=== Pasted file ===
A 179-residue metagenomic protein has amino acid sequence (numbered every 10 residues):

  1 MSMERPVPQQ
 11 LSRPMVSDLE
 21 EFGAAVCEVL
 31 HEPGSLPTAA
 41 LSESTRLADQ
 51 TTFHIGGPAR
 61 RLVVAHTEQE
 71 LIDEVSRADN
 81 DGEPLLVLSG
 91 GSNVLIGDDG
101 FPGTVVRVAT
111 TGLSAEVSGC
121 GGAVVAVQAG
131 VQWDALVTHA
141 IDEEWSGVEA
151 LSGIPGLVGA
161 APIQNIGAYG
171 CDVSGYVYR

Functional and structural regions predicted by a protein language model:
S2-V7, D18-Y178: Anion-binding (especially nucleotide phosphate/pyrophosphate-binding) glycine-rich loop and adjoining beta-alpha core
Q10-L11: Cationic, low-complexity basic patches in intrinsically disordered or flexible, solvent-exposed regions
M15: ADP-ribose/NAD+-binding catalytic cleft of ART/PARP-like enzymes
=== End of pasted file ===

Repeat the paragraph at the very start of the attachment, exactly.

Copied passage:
A 179-residue metagenomic protein has amino acid sequence (numbered every 10 residues):